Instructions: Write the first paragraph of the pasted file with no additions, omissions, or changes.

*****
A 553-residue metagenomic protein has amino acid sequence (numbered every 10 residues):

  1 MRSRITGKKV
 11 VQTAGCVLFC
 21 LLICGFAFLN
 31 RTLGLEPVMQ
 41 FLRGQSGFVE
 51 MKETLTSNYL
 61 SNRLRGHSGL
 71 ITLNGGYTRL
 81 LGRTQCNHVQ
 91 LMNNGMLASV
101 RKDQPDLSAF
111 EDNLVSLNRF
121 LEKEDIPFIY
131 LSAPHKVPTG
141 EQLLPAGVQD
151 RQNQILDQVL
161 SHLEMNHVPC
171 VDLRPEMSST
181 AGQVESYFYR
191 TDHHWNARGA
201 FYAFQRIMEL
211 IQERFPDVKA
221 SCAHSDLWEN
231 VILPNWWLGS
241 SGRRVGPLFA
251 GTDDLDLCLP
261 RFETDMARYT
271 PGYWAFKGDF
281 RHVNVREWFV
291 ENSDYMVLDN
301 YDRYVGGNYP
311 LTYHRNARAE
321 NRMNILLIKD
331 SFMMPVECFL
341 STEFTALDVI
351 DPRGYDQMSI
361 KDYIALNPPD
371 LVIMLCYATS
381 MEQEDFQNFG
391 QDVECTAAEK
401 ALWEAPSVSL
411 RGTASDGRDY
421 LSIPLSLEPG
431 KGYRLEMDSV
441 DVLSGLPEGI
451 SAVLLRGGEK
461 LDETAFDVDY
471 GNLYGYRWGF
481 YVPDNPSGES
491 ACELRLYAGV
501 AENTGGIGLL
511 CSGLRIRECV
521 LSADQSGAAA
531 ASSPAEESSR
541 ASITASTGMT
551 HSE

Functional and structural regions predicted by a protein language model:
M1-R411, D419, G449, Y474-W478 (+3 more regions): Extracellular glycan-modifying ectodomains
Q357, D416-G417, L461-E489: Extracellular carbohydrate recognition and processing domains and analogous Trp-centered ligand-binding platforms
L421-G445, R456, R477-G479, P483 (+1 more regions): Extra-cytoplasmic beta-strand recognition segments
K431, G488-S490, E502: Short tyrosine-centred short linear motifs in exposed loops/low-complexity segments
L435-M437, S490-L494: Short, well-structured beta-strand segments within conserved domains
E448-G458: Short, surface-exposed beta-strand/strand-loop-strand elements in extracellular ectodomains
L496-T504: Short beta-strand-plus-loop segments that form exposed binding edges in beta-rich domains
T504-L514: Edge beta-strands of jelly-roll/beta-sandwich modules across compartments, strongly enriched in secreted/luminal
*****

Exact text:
A 553-residue metagenomic protein has amino acid sequence (numbered every 10 residues):